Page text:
• Based in San Diego, Human Longevity is fixed on using genome data and analytics to develop new ways to fight age-related diseases.
  • Perkins says the opportunity for humanity -- and Human Longevity -- is the result of the convergence of four trends: the reduction in the cost of genome sequencing (from $100m per genome in 2000, to just over $1,000 in 2014), the vast improvement in computational power, the development of large-scale machine learning techniques and the wider movement of health care systems towards ‘value-based’ models.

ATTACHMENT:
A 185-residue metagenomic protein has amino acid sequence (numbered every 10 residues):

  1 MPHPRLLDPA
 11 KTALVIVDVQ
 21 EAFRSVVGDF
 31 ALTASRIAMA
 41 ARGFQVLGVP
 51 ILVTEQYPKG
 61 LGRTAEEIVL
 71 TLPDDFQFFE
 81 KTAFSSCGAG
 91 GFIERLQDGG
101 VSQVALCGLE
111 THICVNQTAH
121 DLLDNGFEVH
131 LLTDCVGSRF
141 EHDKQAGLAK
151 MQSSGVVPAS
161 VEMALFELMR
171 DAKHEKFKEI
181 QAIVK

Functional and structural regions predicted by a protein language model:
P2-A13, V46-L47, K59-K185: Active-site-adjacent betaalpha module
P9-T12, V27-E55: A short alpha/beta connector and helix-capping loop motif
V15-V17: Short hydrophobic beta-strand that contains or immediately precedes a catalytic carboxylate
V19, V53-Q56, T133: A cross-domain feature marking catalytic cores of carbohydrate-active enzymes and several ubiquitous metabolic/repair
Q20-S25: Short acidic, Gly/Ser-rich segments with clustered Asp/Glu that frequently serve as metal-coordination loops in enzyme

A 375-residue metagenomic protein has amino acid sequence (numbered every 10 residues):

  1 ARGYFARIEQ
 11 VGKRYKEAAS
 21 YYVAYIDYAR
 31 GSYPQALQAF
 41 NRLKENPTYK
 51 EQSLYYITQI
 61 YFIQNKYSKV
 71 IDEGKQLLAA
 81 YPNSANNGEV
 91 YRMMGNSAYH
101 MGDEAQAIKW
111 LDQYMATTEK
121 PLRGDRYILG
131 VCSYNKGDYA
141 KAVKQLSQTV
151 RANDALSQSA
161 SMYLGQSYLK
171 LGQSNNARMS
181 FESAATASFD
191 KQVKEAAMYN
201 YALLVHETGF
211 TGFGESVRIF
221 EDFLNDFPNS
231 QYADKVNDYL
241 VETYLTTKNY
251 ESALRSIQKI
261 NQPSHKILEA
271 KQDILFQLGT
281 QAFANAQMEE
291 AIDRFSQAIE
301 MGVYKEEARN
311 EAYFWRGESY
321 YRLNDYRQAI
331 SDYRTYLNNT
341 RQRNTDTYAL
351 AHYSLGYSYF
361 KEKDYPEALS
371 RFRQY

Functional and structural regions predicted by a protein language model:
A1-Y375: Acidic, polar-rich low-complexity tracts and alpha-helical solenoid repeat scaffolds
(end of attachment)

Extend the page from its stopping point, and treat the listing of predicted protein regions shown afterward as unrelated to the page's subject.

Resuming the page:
• The "highly secret" Human Longevity business plan is actually very simple, Perkins jokes: the company wants to take large amounts of genome data, subject it to machine learning and analytics, and "radically, disruptively" produce new models for medical care. 

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